By KEVIN NEVERS
The Chesterton Town Council
is not yet prepared to give Clerk-Treasurer Stephanie Kuziela guidance on
raises for municipal employees in 2019.
At their meeting Monday
night, Kuziela asked members, as she begins to prepare next year’s budget,
what percentage of raise she should “shoot for.”
Members, however, begged
off for the moment. “I’d like to consider that, rather than come up with a
number right now,” replied Member Jim Ton, R-1st. “I don’t want to start
throwing percentages around without due consideration.”
In April the council
unanimously approved across-the-board raises of 4 percent for all employees
not in the Police or Fire departments. Police officers and firefighters
received variable raises according to rank, in an effort to align take-home
more nearly with that paid by other municipalities in this “market area,”
that is, Porter, Valparaiso, and Portage.
Those raises were made
possible by a number of moves:
* An increase in the
monthly brush and leaf collection fee, as assessed on sanitary sewer bills,
from $1 to $2.
* An increase in the
dedicated property-tax rate used to fund Cumulative Capital
Improvement--typically used for technology acquisition--from $0.0029 per
$100 of assessed valuation to $0.0059, to offload some of those acquisitions
from the General Fund and clear space for salaries.
* Dipping into the town’s
share of revenues from the state cigarette tax and the state riverboat tax.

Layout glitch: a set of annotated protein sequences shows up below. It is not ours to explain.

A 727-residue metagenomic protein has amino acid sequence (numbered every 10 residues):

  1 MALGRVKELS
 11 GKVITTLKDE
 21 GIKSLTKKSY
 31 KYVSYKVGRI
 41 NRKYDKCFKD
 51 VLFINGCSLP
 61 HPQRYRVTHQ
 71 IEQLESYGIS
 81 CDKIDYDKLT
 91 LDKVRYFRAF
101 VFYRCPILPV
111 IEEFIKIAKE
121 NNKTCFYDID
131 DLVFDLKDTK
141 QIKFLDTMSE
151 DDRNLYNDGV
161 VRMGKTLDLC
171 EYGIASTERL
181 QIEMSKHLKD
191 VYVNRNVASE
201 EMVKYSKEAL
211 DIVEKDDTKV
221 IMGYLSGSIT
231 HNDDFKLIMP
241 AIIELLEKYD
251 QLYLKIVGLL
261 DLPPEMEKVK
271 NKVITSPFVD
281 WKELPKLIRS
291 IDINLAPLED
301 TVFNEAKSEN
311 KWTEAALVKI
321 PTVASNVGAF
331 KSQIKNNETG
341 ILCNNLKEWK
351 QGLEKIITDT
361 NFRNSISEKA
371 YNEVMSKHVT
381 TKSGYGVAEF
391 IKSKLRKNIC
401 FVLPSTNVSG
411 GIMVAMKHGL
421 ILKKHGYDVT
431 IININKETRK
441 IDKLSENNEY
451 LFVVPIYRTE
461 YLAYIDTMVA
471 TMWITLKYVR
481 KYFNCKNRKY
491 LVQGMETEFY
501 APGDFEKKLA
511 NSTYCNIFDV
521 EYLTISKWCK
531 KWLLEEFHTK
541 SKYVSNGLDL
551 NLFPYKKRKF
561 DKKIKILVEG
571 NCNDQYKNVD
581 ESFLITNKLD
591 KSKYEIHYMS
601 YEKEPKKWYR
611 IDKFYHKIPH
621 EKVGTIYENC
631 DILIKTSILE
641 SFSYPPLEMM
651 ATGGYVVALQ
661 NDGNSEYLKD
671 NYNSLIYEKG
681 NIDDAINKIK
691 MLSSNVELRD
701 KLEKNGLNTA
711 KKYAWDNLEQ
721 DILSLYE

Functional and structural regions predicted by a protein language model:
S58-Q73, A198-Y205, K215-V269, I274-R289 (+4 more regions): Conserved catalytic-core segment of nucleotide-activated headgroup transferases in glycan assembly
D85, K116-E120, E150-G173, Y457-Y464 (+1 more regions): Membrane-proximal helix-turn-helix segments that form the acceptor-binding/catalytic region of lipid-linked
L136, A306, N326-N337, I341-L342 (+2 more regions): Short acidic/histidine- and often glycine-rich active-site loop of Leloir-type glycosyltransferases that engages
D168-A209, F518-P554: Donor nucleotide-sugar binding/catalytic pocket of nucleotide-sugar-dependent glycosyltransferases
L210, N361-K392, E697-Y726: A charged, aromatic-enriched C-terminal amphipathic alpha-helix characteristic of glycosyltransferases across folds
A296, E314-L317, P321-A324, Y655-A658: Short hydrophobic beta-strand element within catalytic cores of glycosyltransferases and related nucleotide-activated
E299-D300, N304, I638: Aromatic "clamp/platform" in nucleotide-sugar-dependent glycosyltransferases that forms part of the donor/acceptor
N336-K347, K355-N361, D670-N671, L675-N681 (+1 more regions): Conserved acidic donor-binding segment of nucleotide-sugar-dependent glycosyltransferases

* And a “payment in lieu of
tax” from the Chesterton Utility. As a public utility, the Chesterton
Utility does not pay property taxes but under state law a municipality may
collect from a utility an annual amount equivalent to what it would pay in
property taxes were it a private entity.
In other business, members
voted unanimously to approve a settlement agreement with Chesterton Police
Cpl. Joe Kantowski, who was accused by his wife, on Sept. 17, 2015, of
pointing a handgun at her during an argument in their kitchen about her
infidelity. In March a jury acquitted Kantowski of the criminal charge but
he was still facing a disciplinary hearing before the Police Commission and
has been on unpaid administrative leave from the CPD since Sept. 23, 2015.
Under the terms of the
settlement, Kantowski will receive $20,560 in back pay, while he has agreed
to resign his position and release the town from any further liability in
Meanwhile, members voted
unanimously to declare surplus the town’s electric “Think Car,” which the
not-for-profit South Shore Clean Cities donated to Chesterton some time ago.
Town Manager Bernie Doyle
told the council that after several years of service, during which time the
Think Car “saved us quite a bit of money,” it “started failing on us,” and
is now “nonfunctioning.”
Doyle did say that the
Michigan City Police Department has a Think Car of its own, and that it
would be able to cannibalize Chesterton’s for spare parts. The council was
happy to pass the vehicle on to the MCPD.
Art Fair Banners
Members also voted
unanimously to authorize the organizers of the Chesterton Art Fair--Aug. 4-5
in Dogwood Park--to place banners promoting the event on East Porter Ave.
and at the intersection of North Calumet Road and Indian Boundary Road,
starting on July 18, provided that the Duneland Chamber of Commerce has
changed its plans to place its own banners at those locations during that
The Chamber was originally
authorized to place its banners to promote Party in the Park, also scheduled
for Aug. 4, but has since decided to merge that event with the Taste of
Duneland--formerly organized by the Duneland Business Initiative Group--on